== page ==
21 Golden State Warriors
Last Week: 18
Owner Joe Lacob made a bold move acquiring Andrew Bogut and Stephen Jackson for Monta Ellis and Ekpe Udoh. Lacob doubled down on the gamble by likening the trade to Kevin Garnett's arrival in Boston, which immediately produced a Celtics title. Bogut is an ace defender and gifted passer, and Ellis has been offensively redundant and defensively deficient for years sharing the backcourt with Stephen Curry. But Lacob is banking on the health of Bogut and Curry, who continue to compile a troubling history of injuries. Bogut's broken ankle and Udoh's departure mean that the Warriors must rely on Andris Biedrins, who suffers from a debilitating lack of confidence, as their starting center. Meanwhile, Lacob quickly dealt Jackson to San Antonio for Richard Jefferson and a first-round pick, a trade most observers regarded as a large salary-cap hit for a small upgrade in talent and assets. The deadline moves, particularly unloading fan favorite Ellis for an injured Bogut, were just part of the reason why Lacob was booed during the halftime ceremony to retire Chris Mullin's jersey Monday. As if that weren't enough intrigue, the Warriors will owe Utah their first-round pick this year unless they finish with one of the NBA's seven worst records. Golden State is ninth worst after Monday's loss to Minnesota.
22 Detroit Pistons
Last Week: 21
Point guard Brandon Knight has hit the fabled "rookie wall," shooting just 36 percent from the field and 26.1 percent from three-point territory in the second half (both well below his first-half figures). His assist-to-turnover ratio, however, has improved, thanks to the hot hand of backcourt mate Rodney Stuckey, who is converting more ordinary passes into dimes. Knight, who turned 20 in December, has surpassed the minutes he logged during his only year at Kentucky, and the wear and tear is showing on his slender frame. While his counterpart, Chris Paul, racked up 15 points and four assists during the fourth period and overtime Sunday, Knight was shut out in both points and assists as the Pistons lost 87-83 to the Clippers. Even so, he and Stuckey have established themselves as the starting duo in what was a crowded field of combo guards at the beginning of the season.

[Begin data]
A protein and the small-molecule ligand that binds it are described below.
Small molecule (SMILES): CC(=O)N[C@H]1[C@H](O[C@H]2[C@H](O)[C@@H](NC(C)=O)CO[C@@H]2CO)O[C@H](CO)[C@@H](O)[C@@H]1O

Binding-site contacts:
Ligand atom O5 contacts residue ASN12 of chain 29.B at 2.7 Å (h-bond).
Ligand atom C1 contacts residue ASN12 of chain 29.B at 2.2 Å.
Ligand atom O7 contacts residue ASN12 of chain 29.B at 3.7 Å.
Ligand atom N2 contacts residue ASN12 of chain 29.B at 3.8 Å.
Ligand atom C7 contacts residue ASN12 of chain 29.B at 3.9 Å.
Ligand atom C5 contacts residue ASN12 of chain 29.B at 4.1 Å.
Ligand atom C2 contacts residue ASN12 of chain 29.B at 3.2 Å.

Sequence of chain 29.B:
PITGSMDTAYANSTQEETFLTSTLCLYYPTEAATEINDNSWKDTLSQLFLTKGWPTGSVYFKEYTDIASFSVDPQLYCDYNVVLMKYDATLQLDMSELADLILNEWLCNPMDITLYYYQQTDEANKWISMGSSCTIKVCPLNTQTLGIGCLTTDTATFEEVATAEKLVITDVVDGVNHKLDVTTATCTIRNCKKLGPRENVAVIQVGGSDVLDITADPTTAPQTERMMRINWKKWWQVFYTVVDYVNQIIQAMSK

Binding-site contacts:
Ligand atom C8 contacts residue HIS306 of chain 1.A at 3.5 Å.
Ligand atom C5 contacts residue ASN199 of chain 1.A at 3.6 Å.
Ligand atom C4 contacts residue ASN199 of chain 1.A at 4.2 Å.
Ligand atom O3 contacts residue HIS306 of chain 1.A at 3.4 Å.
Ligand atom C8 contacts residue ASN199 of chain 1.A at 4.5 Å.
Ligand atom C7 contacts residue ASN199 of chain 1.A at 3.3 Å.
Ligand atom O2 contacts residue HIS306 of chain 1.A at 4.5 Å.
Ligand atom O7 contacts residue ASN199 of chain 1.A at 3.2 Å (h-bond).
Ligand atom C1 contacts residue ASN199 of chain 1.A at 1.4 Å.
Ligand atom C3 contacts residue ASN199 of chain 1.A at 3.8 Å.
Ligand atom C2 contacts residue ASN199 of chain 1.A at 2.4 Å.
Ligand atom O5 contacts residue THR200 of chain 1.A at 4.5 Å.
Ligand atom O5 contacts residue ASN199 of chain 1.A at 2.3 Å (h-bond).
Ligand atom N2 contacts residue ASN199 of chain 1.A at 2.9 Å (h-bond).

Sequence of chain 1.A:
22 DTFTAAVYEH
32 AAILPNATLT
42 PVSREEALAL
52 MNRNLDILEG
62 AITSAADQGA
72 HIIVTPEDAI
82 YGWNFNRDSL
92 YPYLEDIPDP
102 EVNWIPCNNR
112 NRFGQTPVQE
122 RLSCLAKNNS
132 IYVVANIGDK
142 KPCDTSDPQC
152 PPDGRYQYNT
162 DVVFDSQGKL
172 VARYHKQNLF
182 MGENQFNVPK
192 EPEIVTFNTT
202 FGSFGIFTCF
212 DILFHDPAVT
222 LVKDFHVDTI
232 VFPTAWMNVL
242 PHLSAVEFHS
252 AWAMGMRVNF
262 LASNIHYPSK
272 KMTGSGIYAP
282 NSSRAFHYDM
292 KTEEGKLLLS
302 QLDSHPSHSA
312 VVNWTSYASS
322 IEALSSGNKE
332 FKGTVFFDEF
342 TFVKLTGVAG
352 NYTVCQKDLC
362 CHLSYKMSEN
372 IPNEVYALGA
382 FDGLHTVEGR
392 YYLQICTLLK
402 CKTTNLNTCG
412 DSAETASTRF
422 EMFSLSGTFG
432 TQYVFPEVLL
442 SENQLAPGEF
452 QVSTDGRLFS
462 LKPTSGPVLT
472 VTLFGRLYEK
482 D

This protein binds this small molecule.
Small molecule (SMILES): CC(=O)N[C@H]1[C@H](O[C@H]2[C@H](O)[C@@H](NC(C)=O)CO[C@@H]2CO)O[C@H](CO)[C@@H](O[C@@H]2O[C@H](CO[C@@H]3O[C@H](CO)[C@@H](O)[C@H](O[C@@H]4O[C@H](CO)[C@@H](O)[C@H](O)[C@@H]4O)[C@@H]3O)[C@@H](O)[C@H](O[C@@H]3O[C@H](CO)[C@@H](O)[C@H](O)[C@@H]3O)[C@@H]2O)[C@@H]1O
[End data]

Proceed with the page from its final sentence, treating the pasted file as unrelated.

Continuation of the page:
23 Portland Trail Blazers
Last Week: 24
The Blazers played with gleeful abandon Friday in their first game after Nate McMillan's firing, handing the Bulls just their fourth home loss. The high spirits continued in a grudging loss to a much superior Thunder team Sunday. But the dismantling-and-retooling plan Portland instituted at the trade deadline meant the loss of ace defenders Gerald Wallace and Marcus Camby, and the joy of not having McMillan to kick them around anymore will fade among the remaining players. In other words, it could get ugly, and already has at the center position, where the formerly fearsome shot-blocker Joel Przybilla is more likely to try to draw the charge (his offense remains nonexistent) and Kurt Thomas is finally starting to move and react like the oldest player in the NBA. Meanwhile, one of the league's most loyal fan bases cherishes the first-round pick from New Jersey that Wallace fetched in a trade, anticipates the re-signing of swingman Nicholas Batum and bides its time for next season.
24 Sacramento Kings